Animal Health: Delivering Solutions to Achieve a One Health World

Dec 21, 2017

Effective prevention and control of infectious diseases at the animal-human-ecosystem interface is essential. It will help combat the spread of diseases in animals and humans, ensure a safe and secure food supply, and foster a more sustainable society. The One Health approach prioritises quality of life for humans and animals, and recognises that healthy animals mean healthy people and a healthier planet. But what does this mean in practice and what steps need to be taken by the different sectors involved in order to realise the One Health vision? Roxane Feller at AnimalhealthEurope reveals all for the readers. ...

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Helping Animal Health Companies Succeed

Dec 21, 2017

Serving both companion and production animals, Canada’s animal health sector has developed an enviable reputation. Martin Yuill at PEI BioAlliance Inc reveals the key strengths of the Canadian sector, which include abundant resources, particularly water, to support food animal production; good infrastructure, including trans-portation networks; a stable and predictable regulatory regime; strong patent protection laws for new discovery; and a highly competent veterinary profession. ...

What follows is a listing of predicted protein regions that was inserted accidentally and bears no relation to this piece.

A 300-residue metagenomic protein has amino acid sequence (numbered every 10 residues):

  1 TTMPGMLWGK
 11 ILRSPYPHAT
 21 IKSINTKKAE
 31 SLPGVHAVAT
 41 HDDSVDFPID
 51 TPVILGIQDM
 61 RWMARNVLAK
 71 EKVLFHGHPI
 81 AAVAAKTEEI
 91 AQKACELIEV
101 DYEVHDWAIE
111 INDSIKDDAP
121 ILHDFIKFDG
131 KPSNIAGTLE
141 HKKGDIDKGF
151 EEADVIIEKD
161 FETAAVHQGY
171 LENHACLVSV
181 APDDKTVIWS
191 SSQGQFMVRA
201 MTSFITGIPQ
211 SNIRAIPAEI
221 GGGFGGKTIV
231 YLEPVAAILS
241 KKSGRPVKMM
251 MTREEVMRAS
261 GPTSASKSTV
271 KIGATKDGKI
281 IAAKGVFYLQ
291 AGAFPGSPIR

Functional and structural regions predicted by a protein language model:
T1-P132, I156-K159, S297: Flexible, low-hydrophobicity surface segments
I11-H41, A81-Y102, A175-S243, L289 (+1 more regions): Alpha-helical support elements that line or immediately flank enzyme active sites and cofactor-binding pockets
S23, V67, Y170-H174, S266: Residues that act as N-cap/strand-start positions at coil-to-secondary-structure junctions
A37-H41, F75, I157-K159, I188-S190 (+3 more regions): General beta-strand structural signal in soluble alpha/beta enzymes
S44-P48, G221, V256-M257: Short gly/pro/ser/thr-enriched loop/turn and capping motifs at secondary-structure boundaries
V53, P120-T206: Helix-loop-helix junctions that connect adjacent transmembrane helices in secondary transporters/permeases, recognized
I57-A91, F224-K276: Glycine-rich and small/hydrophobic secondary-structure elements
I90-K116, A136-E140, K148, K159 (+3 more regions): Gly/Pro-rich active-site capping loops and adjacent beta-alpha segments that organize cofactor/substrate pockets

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Giving Your Herd the Best Chance for Successful Fertility

Dec 21, 2017

Achieving high levels of reproductive performance will be a major key performance indicator on most dairy farms this winter. David Wilde at Anpario considers some nutritional factors which could have an impact on success. Mr Wilde also advises paying close attention to dietary protein levels, commenting that it is well documented that feeding excess amounts of soluble protein can reduce conception rates. ...

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Statens veterinärmedicinska anstalt (SVA): Tularaemia Bacteria can be Found in Hare Meat

Dec 11, 2017

Tularaemia can infect and be transmitted between a large number of animal species, including humans. For the first time Gete Hestvik shows, in a dissertation from the National Veterinary Institute (SVA) and Swedish University of Agricultural Sciences (SLU), that the causative bacteria, Francisella tularensis, in Sweden also can be found in the muscle of hares and that antibodies against the bacterium can be detected in brown bear, red fox, wild boar and wolverine. Tularaemia is one of the most common zoonotic diseases diagnosed in humans in Sweden, and it is also present in most European countries. Differences in surveillance and reporting of the disease, together with different ecosystems, the variation of arthropod vectors (e.g. ticks and mosquitos), small rodent species and other wildlife species make direct comparisons across all of Europe difficult. “A complex disease” – Tularaemia is a complex disease that involves a large number of animal hosts, as well as ticks and mosquitos and the surrounding environment, says PhD-candidate Gete Hestvik. Mountain hares and several small rodent species develop... ...

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